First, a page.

Aggression is a part of play therapy and knowing how to make it therapeutic is often a challenge. Using neuroscience and a Synergetic Play Therapy lense, come learn how to help your child clients work through their aggression and intense play leading to healing and transformation.
Although aggression and death are a common part of the play therapy process, many therapists don’t have a clear understanding of what to do and how to facilitate the intensity when it enters the playroom during play. The result can lead to inadvertently promoting aggression and increasing low brain disorganization. It can also lead to the therapist feeling beat up, exhausted and hyper-aroused themselves, which can over time significantly impact their longevity in the field, as well as their ability to stay attuned and present to a child in the play room.
This workshop is designed to help play therapists understand aggression and death play from a neuro-biological perspective and a Synergetic Play Therapy lens. With the help of neuroscience and interpersonal neurobiology, therapists will learn how to effectively work with this type of play in a way that supports nervous system regulation, reorganization of the child’s lower centers of the brain and decreases compassion fatigue and vicarious trauma.
This workshop will take therapists to new possibilities as they explore a science based process for working with children at the deepest, most profound levels while staying safe and sane. They will learn how to make aggressive play therapeutic while understanding what it takes to maximize growth and integration for their clients and themselves.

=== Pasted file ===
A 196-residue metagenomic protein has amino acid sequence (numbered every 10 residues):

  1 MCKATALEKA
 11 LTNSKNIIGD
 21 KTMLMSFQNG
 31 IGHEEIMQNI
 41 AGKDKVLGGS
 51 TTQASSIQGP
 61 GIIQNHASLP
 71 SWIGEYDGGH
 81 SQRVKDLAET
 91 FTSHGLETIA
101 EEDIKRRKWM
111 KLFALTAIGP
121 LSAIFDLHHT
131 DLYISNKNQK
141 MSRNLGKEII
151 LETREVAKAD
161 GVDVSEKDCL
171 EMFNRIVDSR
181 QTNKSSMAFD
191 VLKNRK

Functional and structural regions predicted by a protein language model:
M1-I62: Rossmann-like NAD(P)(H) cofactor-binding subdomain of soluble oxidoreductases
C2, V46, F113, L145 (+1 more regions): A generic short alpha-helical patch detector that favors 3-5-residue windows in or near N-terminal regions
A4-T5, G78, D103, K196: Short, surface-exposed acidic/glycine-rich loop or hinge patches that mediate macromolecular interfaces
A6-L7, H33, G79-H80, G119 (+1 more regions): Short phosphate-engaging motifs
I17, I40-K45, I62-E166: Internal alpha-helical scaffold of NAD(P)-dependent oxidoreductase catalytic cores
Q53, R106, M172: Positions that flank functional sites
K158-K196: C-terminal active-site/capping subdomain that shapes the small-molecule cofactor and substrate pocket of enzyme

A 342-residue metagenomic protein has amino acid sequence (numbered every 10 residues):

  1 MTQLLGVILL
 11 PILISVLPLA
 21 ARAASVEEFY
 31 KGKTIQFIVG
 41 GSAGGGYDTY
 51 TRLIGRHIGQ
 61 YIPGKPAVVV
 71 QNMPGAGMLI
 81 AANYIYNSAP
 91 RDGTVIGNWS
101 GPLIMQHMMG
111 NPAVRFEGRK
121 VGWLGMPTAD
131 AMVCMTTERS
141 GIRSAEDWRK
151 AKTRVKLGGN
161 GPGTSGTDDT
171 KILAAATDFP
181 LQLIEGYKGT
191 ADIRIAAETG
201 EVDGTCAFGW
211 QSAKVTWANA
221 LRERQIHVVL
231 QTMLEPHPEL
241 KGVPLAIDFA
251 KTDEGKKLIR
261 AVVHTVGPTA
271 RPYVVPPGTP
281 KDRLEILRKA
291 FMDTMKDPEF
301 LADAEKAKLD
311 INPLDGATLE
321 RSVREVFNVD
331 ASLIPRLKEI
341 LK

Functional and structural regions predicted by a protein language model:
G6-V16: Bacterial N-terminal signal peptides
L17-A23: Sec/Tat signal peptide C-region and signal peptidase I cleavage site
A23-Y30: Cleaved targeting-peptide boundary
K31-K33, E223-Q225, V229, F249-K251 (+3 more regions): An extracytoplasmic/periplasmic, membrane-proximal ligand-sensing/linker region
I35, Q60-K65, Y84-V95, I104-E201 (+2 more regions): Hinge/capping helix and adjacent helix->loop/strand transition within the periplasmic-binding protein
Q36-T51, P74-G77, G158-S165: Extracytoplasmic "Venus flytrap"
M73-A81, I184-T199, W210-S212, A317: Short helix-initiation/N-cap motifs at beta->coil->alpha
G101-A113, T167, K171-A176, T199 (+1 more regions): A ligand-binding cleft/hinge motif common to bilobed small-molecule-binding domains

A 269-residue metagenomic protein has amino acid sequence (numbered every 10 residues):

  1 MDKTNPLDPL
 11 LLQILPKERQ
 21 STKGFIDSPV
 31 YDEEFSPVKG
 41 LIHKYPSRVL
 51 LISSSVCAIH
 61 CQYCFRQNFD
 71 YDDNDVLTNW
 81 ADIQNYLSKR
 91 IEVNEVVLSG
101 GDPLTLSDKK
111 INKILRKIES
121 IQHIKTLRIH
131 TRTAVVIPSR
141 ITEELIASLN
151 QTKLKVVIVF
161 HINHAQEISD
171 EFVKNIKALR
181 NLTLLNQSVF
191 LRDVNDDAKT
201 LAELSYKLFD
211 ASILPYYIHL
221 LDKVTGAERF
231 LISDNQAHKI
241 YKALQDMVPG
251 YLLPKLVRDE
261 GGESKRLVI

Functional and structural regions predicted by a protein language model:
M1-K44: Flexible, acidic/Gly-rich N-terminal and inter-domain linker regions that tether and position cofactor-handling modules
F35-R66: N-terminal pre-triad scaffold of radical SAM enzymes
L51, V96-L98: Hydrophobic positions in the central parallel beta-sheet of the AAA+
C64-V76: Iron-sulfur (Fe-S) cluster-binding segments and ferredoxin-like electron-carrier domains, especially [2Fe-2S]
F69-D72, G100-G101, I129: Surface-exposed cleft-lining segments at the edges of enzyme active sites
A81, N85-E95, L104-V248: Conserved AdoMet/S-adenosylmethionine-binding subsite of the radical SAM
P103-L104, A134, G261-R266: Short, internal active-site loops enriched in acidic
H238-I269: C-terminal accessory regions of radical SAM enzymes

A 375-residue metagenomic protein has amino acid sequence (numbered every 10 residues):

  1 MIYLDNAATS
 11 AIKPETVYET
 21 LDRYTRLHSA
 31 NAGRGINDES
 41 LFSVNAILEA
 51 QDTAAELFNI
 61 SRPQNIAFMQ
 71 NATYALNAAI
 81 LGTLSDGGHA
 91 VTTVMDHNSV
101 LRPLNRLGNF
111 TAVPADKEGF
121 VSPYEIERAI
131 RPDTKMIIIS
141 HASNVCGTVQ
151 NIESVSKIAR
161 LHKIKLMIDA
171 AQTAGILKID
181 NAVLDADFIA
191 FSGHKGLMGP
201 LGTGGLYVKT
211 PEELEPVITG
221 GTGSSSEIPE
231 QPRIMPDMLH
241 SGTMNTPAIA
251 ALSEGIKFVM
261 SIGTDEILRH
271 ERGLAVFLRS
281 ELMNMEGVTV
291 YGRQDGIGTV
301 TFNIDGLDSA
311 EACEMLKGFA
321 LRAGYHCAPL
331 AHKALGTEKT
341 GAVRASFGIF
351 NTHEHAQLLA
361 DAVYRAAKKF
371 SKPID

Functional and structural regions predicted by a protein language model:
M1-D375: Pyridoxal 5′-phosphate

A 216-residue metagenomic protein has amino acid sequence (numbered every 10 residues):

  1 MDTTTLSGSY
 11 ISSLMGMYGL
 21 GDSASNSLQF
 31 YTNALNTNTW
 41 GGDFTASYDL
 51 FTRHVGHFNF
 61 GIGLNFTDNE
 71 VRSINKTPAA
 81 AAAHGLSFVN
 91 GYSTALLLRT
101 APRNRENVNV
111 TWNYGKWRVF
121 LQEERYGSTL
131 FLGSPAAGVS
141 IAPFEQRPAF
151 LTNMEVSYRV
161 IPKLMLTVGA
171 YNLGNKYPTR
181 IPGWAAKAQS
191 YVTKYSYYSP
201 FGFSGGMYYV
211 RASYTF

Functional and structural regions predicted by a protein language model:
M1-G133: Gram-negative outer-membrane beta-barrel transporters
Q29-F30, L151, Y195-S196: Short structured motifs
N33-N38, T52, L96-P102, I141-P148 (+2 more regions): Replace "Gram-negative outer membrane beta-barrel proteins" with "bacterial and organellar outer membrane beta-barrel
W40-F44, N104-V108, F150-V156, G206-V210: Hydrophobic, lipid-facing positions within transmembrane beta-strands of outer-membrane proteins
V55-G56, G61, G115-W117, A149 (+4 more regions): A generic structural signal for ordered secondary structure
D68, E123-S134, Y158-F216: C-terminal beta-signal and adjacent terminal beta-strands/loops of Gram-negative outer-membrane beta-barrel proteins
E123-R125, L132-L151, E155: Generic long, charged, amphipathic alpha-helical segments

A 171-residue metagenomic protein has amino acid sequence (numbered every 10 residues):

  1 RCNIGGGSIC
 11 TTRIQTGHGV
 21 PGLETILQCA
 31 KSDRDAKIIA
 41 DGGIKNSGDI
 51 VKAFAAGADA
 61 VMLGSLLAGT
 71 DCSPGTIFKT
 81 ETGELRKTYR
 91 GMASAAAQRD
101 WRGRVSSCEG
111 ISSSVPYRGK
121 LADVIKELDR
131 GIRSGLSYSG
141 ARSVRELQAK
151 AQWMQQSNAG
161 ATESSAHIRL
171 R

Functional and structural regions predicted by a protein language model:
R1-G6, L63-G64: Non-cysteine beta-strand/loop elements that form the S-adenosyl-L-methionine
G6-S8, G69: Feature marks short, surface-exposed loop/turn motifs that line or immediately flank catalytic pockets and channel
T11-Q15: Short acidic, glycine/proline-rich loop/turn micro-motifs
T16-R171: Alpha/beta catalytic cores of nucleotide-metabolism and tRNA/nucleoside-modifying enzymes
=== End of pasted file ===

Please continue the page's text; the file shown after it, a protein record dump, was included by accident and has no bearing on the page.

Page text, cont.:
After the session, participants will be able to:
- Identify strategies for maintaining regulation in the midst of intense play, aggression and death in the play room
- Identify at least 2 strategies for working with aggression in the playroom without experiencing nervous system shut down leading to vicarious trauma
- Explain the link between a child’s dysregulated states of the nervous system and aggressive and traumatic play
- Demonstrate at least 2 strategies for setting boundaries without shaming or shutting down a child’s play
- Define “emotional flooding,” and identify at least 2 strategies to employ when this happens in a play therapy session
- Examine the Synergetic Play Therapy concept of “The Set Up” in the playroom as a way to understand what the child is trying to communicate
About the Speaker:
Lisa Dion, LPC, RPT-S, is an international teacher, creator of Synergetic Play Therapy, founder and President of the Synergetic Play Therapy Institute, and host of the Lessons from the Playroom podcast.
She is the author of Aggression in Play Therapy: A Neurobiological Approach for Integrating Intensity and is the 2015 recipient of the Association for Play Therapy’s Professional Education and Training Award of Excellence.
All artistic images reproduced by kind permission of Patricia Fitzgerald of Healing Creations